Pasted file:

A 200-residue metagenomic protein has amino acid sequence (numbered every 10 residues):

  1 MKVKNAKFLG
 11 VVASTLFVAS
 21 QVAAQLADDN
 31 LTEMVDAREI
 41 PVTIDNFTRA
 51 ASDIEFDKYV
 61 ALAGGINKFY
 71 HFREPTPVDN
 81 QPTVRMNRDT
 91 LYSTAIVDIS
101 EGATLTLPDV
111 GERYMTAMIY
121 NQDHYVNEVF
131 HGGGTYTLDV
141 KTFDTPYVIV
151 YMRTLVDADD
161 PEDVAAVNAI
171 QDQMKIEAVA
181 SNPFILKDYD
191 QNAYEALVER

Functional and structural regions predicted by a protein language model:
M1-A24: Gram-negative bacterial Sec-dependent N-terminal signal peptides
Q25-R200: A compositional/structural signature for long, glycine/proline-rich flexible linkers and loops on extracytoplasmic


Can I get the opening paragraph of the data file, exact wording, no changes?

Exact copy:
A 200-residue metagenomic protein has amino acid sequence (numbered every 10 residues):